Press Release / Dec. 21, 2007

Military court of appeal succumbs to political interference in Kilwa trial

Global Witness / Rights and Accountability in Development (RAID)

21 December 2007  

Today’s decision by the military court of appeal in Lubumbashi, Democratic Republic ofCongo, not to allow an appeal against the acquittal of nine Congolese soldiers and threeemployees of Anvil Mining in relation to the Kilwa massacre amounts to a blatant denial of the victims’ right to a fair hearing.

Global Witness and RAID described the decision as the culmination of a pattern ofpolitical interference and irregularities designed to protect those responsible for the crimes committed in Kilwa.

The nine soldiers and three Anvil Mining employees had been charged respectively withwar crimes and complicity in war crimes in relation to the deaths of at least 73 civiliansin Kilwa, in Katanga province, in October 2004. On 28 June 2007, a military court hadacquitted all the defendants of charges relating to the Kilwa events, in a trial which failedto conform to international standards of fairness (see ACIDH, ASADHO/Katanga, GlobalWitness, RAID, Kilwa trial: a denial of justice, 17 July 2007) and which was criticised by the United Nations High Commissioner for Human Rights, Louise Arbour.

 The military prosecutor and the victims and relatives of victims filed an appeal. On 9December 2007, the Haute cour militaire (military appeal court) began its hearings in Lubumbashi, the capital of Katanga province.

 On 21 December 2007, the appeal court ruled that the events in Kilwa fell outside thescope of the appeal, and that it would only consider the prosecutor’s appeal in relation tothe sentences imposed on two military defendants relating to events in Pweto, unconnected to those of Kilwa.

 The appeal could have provided an opportunity to rectify the injustices and errors whichhad been committed in the earlier stages of the trial and to restore faith in theindependence of the Congolese judiciary. Instead, it has been marred by further irregularities, including:

- The original prosecutor’s appeal, which would have triggered a review of all theevidence, was subsequently and improperly modified by another prosecutor, whotook no part in the original trial, and had been explicitly prohibited from doing soas his rank is lower than that of one of the military defendants. This prosecutorrestricted the grounds of the appeal to consideration of the sentences handed downagainst two of the military defendants, Colonel Ademar Ilunga and CaptainSadiaka, for crimes unrelated to the Kilwa incident. This was a blatant attempt tonarrow the remit of the appeal and exclude all references to events in Kilwa. Theappeal court ruled that this restricted, and amended, appeal was admissible, despite efforts by the victims’ lawyers to expose the irregularities.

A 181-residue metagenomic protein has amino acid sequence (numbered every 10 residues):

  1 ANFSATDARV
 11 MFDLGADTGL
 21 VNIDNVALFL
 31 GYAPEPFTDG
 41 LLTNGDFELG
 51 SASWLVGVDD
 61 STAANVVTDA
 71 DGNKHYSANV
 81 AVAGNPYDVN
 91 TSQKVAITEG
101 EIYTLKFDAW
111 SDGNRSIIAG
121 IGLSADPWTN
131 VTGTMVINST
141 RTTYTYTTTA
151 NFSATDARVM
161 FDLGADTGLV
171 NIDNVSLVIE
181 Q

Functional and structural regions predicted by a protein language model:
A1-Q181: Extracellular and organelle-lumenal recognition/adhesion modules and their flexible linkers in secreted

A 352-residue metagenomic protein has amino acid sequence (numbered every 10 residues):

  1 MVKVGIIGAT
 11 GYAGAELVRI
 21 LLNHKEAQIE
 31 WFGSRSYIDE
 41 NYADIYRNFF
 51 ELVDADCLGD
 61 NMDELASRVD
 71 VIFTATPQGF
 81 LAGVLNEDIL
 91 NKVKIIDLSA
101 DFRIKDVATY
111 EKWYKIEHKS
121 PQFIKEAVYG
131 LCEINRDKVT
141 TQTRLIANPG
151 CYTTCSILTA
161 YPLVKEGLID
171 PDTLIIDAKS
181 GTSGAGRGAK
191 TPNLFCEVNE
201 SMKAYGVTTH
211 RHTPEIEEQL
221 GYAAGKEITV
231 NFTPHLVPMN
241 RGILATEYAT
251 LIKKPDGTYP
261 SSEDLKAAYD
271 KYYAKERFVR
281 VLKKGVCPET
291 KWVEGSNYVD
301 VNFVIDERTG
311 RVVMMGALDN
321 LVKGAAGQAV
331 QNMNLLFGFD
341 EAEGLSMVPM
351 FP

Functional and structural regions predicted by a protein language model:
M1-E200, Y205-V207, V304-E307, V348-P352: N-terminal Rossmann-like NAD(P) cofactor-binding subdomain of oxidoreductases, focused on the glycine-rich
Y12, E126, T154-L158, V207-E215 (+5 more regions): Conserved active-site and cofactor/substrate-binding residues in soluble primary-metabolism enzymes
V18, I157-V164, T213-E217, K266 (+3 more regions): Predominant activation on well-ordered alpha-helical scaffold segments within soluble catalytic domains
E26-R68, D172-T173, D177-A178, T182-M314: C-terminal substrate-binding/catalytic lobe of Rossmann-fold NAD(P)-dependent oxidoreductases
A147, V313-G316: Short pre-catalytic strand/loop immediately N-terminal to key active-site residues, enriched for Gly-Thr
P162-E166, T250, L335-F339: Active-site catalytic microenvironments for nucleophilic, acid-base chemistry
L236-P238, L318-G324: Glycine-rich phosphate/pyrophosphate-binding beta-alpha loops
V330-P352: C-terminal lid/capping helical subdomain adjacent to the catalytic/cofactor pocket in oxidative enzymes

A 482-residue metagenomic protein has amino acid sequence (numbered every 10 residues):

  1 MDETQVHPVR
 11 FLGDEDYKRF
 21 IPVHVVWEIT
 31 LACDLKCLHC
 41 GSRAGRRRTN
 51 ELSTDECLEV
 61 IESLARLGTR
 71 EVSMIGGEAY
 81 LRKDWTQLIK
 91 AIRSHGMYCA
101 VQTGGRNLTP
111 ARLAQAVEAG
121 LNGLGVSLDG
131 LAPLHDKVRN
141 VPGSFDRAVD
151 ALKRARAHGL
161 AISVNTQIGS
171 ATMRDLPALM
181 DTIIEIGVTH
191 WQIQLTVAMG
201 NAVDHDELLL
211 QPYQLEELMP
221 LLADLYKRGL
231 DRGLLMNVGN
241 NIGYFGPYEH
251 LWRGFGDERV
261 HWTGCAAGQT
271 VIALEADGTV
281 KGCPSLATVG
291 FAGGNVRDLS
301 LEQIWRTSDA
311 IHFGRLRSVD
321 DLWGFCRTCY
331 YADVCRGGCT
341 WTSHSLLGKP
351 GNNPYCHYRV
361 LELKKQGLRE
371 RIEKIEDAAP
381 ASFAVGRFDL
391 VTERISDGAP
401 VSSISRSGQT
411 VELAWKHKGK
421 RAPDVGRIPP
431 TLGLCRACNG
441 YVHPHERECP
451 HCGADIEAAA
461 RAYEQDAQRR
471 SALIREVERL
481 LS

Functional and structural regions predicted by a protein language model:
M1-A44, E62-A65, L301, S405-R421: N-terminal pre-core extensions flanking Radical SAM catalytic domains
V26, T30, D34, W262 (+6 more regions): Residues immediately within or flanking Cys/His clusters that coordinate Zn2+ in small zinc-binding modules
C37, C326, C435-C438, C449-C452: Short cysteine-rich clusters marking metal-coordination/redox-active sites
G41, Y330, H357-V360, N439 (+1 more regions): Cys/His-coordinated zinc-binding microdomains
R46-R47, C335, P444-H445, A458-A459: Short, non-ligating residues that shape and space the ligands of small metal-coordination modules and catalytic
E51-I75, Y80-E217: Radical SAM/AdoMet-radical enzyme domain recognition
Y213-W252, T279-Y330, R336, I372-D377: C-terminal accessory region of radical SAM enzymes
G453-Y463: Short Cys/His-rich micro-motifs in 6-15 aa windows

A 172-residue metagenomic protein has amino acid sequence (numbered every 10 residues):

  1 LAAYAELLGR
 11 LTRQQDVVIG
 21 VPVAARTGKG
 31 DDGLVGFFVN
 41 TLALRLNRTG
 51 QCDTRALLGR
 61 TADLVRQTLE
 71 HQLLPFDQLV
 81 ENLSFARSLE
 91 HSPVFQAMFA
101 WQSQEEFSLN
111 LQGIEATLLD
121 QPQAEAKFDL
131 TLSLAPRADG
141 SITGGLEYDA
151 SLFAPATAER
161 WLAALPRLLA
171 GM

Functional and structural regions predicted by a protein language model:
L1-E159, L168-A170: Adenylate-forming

- The appeal court did not duly notify witnesses about the proceedings. In a letterto the President of the Haute cour militaire on 14 December 2007, severalwitnesses and relatives of victims in Lubumbashi complained that neither they norwitnesses in Kilwa had received any official document from the court advisingthem of the hearings. In the same letter, they complained about the way they hadbeen treated, both in the original trial and in relation to the first appeal hearings.- Sources present at the appeal hearings reported that the military judges did notappear to have any intention of holding a hearing in Kilwa or even reconsidering the evidence.

 - The appeal court judges questioned the standing of one of the lawyers acting onbehalf of the victims, claiming that it was not compatible with his role as a member of a human rights organisation.

 - Lawyers for the victims were unable to obtain a copy of the case-file in advanceof the hearings. At least two lawyers who approached the court registrar weretold that the case-file was not available at the court, because the registrar waskeeping it in his private hotel room. The registrar told them that he would allowthem to see it only after the hearing of 18 December, at which the scope of the appeal was debated.

 These developments demonstrate that the pattern of interference in the course of justice,documented in the chronology of events in the report Kilwa trial: a denial of justice, hasbeen replicated at the appeal stage. The convergence of political and business interests inthis case, at the highest levels, (described in the above report), has ensured that thevictims of grave human rights violations in Kilwa have been denied justice.

Global Witness and RAID are awaiting written documentation of the appeal proceedingsbefore formulating a more detailed response.